Boston University economist Laurence Kotlikoff says U.S. government debt is not $13.5-trillion (U.S.), which is 60 per cent of current gross domestic product, as global investors and American taxpayers think, but rather 14-fold higher: $200-trillion - 840 per cent of current GDP. "Let's get real," Prof. Kotlikoff says. "The U.S. is bankrupt."
Writing in the September issue of Finance and Development, a journal of the International Monetary Fund, Prof. Kotlikoff says the IMF itself has quietly confirmed that the U.S. is in terrible fiscal trouble - far worse than the Washington-based lender of last resort has previously acknowledged. "The U.S. fiscal gap is huge," the IMF asserted in a June report. "Closing the fiscal gap requires a permanent annual fiscal adjustment equal to about 14 per cent of U.S. GDP."
This sum is equal to all current U.S. federal taxes combined. The consequences of the IMF's fiscal fix, a doubling of federal taxes in perpetuity, would be appalling - and possibly worse than appalling.
Prof. Kotlikoff says: "The IMF is saying that, to close this fiscal gap [by taxation] would require an immediate and permanent doubling of our personal income taxes, our corporate taxes and all other federal taxes.
"America's fiscal gap is enormous - so massive that closing it appears impossible without immediate and radical reforms to its health care, tax and Social Security systems - as well as military and other discretionary spending cuts."
He cites earlier calculations by the Congressional Budget Office (CBO) that concluded that the United States would need to increase tax revenue by 12 percentage points of GDP to bring revenue into line with spending commitments. But the CBO calculations assumed that the growth of government programs (including Medicare) would be cut by one-third in the short term and by two-thirds in the long term. This assumption, Prof. Kotlikoff notes, is politically implausible - if not politically impossible.
One way or another, the fiscal gap must be closed. If not, the country's spending will forever exceed its revenue growth, and no one's real debt can increase faster than his real income forever.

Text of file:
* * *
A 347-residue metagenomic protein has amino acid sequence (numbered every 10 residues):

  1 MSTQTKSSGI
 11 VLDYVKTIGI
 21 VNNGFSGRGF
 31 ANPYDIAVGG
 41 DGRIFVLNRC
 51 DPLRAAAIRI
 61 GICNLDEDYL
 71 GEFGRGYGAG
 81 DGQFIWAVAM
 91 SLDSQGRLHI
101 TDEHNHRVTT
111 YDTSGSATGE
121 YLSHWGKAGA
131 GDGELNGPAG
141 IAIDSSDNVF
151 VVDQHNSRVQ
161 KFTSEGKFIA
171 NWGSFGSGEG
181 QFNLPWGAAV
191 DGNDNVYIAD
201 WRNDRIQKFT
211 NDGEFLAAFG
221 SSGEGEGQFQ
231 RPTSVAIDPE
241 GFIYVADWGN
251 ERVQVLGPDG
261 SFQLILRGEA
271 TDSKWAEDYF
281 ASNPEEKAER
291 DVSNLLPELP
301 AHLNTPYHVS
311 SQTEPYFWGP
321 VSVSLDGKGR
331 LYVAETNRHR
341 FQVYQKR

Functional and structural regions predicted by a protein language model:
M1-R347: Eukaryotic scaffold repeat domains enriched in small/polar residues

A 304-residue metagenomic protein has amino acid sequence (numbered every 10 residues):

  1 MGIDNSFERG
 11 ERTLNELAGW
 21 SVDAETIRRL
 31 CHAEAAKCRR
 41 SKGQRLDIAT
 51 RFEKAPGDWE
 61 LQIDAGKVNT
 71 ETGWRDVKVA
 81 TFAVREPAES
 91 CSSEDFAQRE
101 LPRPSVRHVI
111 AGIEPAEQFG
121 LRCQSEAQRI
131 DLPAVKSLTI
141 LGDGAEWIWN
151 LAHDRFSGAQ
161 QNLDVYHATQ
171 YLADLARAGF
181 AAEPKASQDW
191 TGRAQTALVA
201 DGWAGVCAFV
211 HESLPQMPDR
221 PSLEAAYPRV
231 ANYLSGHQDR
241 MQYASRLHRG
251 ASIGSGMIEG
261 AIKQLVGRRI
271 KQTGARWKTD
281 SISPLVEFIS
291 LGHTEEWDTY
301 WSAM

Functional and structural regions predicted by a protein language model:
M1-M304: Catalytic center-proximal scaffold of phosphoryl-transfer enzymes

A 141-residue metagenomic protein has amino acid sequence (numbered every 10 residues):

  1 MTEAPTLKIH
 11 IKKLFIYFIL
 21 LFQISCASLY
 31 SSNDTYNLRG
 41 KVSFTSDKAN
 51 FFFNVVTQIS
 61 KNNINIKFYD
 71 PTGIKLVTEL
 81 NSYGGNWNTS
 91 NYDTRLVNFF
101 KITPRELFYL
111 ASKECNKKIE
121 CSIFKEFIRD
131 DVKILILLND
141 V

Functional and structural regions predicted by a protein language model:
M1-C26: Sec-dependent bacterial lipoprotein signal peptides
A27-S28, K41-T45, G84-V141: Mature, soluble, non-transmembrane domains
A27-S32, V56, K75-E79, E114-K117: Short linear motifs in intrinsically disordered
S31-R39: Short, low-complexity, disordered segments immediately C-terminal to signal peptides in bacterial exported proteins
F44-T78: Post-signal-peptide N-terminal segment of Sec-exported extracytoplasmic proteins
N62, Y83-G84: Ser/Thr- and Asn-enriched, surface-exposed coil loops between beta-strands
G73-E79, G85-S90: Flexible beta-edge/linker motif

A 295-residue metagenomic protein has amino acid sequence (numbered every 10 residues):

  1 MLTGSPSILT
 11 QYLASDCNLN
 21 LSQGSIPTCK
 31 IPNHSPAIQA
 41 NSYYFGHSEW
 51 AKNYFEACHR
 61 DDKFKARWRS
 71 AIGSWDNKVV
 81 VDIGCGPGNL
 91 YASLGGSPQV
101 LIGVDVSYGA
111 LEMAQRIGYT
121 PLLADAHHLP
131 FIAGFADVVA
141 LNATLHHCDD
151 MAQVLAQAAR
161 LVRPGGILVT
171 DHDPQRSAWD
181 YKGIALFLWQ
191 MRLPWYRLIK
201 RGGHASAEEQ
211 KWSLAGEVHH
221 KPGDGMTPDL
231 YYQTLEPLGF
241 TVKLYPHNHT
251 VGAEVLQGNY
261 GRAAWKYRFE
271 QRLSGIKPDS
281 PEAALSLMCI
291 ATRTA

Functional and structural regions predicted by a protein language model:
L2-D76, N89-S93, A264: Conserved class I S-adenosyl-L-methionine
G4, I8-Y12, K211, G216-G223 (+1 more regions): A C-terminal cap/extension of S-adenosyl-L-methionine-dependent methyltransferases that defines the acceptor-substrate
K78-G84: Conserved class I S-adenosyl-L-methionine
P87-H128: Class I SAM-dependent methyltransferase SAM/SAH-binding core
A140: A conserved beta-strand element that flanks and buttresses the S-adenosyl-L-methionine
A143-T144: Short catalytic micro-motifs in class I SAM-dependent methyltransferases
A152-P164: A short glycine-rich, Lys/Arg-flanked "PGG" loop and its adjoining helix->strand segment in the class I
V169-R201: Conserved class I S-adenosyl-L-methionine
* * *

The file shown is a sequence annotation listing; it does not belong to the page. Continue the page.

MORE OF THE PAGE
Prof. Kotlikoff uses "fiscal gap," not the accumulation of deficits, to define public debt. The fiscal gap is the difference between a government's projected revenue (expressed in today's dollar value) and its projected spending (also expressed in today's dollar value). By this measure, the United States is in worse shape than Greece.
Prof. Kotlikoff is a noted economist. He is a research associate at the U.S. National Bureau of Economic Research. He is a former senior economist with then-president Ronald Reagan's Council of Economic Advisers. He has served as a consultant with governments around the world. He is the author (or co-author) of 14 books: Jimmy Stewart Is Dead (2010), his most recent book, explains his recommendations for reform.
He says the U.S. cannot end its fiscal crisis by increasing taxes. He opposes further stimulus spending because it will simply increase the debt. But he does suggest reforms that would help - most of which would require a significant withering away of the state. He proposes that the government give every person an annual voucher for health care, provided that the total cost not exceed 10 per cent of GDP. (U.S. health care now consumes 16 per cent of GDP.) He suggests the replacement of all current federal taxes with a single consumption tax of 18 per cent. He calls for government-sponsored personal retirement accounts, with the government making contributions only for the poor, the unemployed and people with disabilities.
Without drastic reform, Prof. Kotlikoff says, the only alternative would be a massive printing of money by the U.S. Treasury - and hyperinflation.
As former president Bill Clinton once prematurely said, the era of big government is over. In the coming years, the U.S. will almost certainly be compelled to deconstruct its welfare state.
Prof. Kotlikoff doesn't trust government accounting, or government regulation. The official vocabulary (deficit, debt, transfer payment, tax, borrowing), he says, is vulnerable to official manipulation and off-the-books deceit. He calls it "Enron accounting." He also calls it a lie. Here is an economist who speaks plainly, as the legendary straight-shooting film star Jimmy Stewart did for an earlier generation.
But Prof. Kotlikoff's economic genre isn't the Western. It's the horror story - "and scarier," one reviewer of his book suggests, than Stephen King.